Openness essential to building public trust
By Bill Plante
watching a local televised debate on a motion calling for an education
budget override early this week and recalled a school committee meeting
of more than a half century ago. I'm reasonably certain that concerns
raised on this occasion have parallels in other communities because
education budgets are the largest faced by cities and towns and taxpayers
are increasingly concerned.
Nock told the committee that he was about to present a report resulting from a summer-long, door-to-door study of where families with preschool children lived, the better to understand where new schools should be built. But it was what he said prior to distributing the report that stuck with me and is relevant today.
If a rusting memory serves, it was along the lines of "I'm going to hand you this report, and explain it. The reporter will report on that, the newspaper will publish a story of probably a half column or so, and we will expect the public to understand what amounted to two months of work if we don't do more than we're doing tonight."
I never forgot that because he was right then and he would be right today. That's essentially true for all public bodies, but it is especially true when it comes to understanding information provided by school officials. Some resulting questions can be readily answered. Some cannot because of considerations relating to what has become one of the most complex of bureaucracies extending through all related areas. That stultifies meaningful public understanding. The consequence is distrust in the political arena of budget overrides, and that should be the compelling reality faced by all.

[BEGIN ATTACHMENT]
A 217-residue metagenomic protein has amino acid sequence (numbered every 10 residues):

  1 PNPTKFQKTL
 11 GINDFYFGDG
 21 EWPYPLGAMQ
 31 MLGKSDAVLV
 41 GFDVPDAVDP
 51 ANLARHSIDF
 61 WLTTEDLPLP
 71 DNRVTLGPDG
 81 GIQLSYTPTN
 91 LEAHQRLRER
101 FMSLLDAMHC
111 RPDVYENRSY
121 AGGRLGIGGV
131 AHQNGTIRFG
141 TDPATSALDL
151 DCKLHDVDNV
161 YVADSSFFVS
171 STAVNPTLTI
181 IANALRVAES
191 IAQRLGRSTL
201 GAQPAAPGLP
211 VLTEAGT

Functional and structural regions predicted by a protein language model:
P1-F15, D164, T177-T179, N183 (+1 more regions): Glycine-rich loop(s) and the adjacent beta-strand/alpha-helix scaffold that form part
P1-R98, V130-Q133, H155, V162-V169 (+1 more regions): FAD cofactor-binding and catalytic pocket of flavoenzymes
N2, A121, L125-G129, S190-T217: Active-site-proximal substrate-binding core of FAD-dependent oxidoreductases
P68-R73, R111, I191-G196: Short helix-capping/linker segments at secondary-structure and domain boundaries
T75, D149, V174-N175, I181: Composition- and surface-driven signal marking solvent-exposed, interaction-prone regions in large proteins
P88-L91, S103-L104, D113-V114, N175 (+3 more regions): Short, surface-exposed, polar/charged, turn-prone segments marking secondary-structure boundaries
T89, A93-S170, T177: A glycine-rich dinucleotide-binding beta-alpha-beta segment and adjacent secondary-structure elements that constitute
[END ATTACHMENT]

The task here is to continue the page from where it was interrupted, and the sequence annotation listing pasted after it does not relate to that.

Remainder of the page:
Budget stories do not compete well for reader time, and explanations often fail to answer all related questions. School budgets get more attention than other departments for obvious reasons, and when it comes to overrides, there will most likely be questions that might have been anticipated.
Public confidence depends on discomforting realities for committees caught in a bind between layers of demands from above and those from the needs they face. How to win public support for solutions to problems not all of local making rests chiefly with them.
That was what Rupert Nock understood and was able to meet with a half century ago in his role as prime mover, and so did the best of other publicly involved superintendents. Nock also had the benefit of a school committee as actively engaged as himself, and they established a record of service over decades.
That, admittedly was then, and this is now, but causes and effects are relevant to all ages. All citizens who serve on such committees are commited to the welfare of all. They should be appreciated for that. What they enter, however, is a unique service hugely dependant on public support. It is not only relevant locally, but subject to realities beyond its control.
Most committees hold public meetings that, because of the very nature of what they have to do, produce often deadly, televised broadcasts. Some do that as well as possible. Some do it with some reluctance, feeling they could do much better with less public exposure. That exposure, however is essential to credibility, nor can communication end there or with a superintendent's press release. Where educators are likely to fail is in not engaging in ongoing, public dialogue.
Rupert Nock had the luxury of relative independence from state and federal intrusions of the kind we have come to know and suffer from, but even then he understood the need for drawing a circle large enough to include as many as was possible, and that's a public relations reality for all seasons.
Bill Plante is former executive editor of Essex County Newspapers. His e-mail address is firstname.lastname@example.org.
(This article replicated online with permission of the Newburyport Daily News, an Eagle Tribune Newspaper.)